"If it continues, then you've got concerns," Ryan said. "Those are some plays that are no-doubters. He should make them. He's made some fantastic plays in between. Let's give him the benefit of the doubt that he hasn't been over there, and he's rusty and he hasn't played third, basically, for about a year."
After committing only three errors as a right fielder for most of the season, Sano has committed errors in each of the last three games at third, including two in Saturday night's victory over the Indians, when he dropped an easy foul pop-up and booted a grounder.
But as Ryan pointed out, Sano has made his share of highlight-reel plays as well, thanks to his plus arm and athleticism, which both show lots of promise.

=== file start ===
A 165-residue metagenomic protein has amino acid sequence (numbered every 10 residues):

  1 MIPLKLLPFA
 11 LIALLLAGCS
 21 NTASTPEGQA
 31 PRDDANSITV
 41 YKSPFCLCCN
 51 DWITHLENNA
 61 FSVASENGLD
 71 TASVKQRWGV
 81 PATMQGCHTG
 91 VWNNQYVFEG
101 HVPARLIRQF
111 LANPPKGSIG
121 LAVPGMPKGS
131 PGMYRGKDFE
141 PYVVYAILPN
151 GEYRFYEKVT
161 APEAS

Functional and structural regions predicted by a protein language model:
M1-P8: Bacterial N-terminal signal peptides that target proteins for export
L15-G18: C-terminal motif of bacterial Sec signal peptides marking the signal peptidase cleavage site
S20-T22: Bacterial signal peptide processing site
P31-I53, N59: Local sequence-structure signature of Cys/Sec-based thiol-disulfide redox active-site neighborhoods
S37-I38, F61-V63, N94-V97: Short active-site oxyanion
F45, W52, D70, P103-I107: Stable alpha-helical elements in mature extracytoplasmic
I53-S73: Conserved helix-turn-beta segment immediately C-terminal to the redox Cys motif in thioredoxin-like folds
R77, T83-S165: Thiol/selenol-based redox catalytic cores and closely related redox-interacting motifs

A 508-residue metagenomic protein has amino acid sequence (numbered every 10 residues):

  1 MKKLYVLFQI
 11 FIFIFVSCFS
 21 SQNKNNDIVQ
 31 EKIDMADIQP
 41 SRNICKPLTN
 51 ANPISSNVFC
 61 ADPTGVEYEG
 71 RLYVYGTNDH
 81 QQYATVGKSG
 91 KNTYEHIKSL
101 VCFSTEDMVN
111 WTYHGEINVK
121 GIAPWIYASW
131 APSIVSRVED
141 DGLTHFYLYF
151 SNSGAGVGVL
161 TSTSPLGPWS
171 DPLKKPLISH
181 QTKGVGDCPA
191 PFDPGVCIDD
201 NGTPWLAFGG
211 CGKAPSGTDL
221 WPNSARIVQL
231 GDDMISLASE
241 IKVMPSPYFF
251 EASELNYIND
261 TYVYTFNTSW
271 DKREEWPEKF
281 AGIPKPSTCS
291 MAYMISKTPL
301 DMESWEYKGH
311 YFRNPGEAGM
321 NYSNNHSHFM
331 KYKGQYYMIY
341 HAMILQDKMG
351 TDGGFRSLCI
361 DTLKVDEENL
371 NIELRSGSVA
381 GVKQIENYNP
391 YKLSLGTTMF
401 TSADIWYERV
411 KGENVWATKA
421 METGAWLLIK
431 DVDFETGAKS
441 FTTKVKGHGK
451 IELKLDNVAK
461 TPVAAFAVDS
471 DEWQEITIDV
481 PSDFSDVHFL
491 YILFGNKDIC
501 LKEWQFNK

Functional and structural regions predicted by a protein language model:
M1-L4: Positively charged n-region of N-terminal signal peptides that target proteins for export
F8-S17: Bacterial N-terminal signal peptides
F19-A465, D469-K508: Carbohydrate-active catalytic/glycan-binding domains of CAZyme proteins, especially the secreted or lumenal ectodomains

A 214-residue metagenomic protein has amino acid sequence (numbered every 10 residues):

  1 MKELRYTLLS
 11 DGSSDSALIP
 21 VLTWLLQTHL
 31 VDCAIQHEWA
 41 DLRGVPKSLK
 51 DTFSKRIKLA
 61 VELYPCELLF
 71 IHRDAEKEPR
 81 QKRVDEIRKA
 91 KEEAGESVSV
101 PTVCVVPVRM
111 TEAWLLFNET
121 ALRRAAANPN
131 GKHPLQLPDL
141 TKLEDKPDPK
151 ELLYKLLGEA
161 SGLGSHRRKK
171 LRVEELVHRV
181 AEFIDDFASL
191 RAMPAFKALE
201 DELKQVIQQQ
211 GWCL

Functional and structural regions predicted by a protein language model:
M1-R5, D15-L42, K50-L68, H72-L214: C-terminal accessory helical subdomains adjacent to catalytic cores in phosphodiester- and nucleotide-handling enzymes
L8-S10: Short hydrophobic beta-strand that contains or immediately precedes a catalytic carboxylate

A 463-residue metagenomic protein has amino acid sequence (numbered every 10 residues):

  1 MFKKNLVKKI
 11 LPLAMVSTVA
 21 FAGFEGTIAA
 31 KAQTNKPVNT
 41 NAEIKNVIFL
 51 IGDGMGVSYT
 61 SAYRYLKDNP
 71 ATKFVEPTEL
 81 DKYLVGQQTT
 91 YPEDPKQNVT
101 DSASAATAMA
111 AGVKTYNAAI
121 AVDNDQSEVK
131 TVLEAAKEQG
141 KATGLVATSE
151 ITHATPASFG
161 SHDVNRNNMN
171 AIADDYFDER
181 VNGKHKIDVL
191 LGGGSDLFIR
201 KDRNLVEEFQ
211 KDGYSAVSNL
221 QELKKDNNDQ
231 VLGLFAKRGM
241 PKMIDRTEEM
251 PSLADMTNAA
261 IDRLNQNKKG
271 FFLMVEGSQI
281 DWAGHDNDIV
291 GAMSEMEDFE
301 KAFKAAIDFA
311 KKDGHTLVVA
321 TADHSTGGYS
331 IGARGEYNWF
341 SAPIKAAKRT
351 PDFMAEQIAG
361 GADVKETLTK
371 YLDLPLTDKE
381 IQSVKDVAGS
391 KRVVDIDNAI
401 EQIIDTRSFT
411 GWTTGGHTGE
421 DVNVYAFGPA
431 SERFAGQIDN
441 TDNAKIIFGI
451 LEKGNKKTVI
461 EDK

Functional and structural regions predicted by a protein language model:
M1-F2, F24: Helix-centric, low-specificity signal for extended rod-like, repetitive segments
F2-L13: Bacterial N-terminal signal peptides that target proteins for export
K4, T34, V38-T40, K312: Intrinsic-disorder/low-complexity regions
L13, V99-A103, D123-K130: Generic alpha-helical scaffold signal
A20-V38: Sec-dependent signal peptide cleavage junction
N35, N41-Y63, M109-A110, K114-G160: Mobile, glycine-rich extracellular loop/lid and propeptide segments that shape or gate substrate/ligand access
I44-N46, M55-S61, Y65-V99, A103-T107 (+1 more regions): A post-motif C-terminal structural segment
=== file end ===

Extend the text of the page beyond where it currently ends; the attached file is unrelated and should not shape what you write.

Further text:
Ryan has been of the mindset that the Twins should be more worried about Sano's bat, and that the glove would soon follow, and he reiterated that belief before Sunday's game. Sano has hit .265 with three homers and nine RBIs since his return from injury on July 1, but his season average still leaves room for improvement at .241.
"Once he starts hitting, I think the fielding's going to fall in line, too," Ryan said. "Most of the time, when guys hit, the defense takes care of itself. I suspect he's thinking too much about what's going on with that bat."
Twins manager Paul Molitor had a chat with third-base coach Gene Glynn after the All-Star Break about how they wanted to help ease Sano's transition back into third in his first significant action there in the Major Leagues, while being careful not to take too much of his time and not wearing him out too much.
Like Ryan, his confidence in his young third baseman hasn't wavered.
"He does have the attributes to play there, but you make a couple errors there early and he's a guy that needs a pat on the back when he makes a mistake," Molitor said. "I think he's strong enough to handle the fact that it's going to take some time to get a little bit more consistent over there."